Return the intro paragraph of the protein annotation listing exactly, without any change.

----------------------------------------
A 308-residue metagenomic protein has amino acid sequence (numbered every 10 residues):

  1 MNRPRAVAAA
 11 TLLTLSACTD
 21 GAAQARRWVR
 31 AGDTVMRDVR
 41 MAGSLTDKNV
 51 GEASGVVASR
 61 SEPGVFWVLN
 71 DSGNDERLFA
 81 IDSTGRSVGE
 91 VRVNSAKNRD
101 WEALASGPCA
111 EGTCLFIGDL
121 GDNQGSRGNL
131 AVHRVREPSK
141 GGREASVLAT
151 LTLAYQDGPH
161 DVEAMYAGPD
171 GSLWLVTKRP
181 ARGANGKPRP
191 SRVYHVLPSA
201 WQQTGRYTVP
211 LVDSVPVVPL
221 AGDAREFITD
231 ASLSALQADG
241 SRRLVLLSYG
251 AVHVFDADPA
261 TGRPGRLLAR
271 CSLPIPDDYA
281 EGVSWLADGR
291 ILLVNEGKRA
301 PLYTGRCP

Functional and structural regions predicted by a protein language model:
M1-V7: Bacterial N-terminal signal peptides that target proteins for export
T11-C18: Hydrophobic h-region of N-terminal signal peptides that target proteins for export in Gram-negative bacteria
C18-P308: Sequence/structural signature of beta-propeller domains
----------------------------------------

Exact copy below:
A 308-residue metagenomic protein has amino acid sequence (numbered every 10 residues):